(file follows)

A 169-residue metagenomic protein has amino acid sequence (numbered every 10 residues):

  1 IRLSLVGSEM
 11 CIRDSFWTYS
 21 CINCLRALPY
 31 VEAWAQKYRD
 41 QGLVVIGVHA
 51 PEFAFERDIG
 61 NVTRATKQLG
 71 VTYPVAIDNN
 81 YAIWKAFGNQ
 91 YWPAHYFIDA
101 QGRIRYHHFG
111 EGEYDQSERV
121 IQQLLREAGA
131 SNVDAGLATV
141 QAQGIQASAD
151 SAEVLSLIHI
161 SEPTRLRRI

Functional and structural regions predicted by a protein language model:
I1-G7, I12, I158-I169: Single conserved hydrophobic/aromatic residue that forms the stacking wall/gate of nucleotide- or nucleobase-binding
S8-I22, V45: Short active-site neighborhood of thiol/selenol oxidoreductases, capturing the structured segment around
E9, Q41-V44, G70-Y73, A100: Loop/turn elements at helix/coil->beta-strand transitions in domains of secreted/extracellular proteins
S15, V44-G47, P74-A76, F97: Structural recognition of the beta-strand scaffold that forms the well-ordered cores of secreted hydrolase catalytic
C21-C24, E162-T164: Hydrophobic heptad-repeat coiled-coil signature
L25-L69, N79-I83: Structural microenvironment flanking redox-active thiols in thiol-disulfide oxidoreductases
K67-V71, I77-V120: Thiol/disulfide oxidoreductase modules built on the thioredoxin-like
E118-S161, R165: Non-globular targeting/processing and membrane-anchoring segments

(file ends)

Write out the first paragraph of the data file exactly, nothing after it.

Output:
A 169-residue metagenomic protein has amino acid sequence (numbered every 10 residues):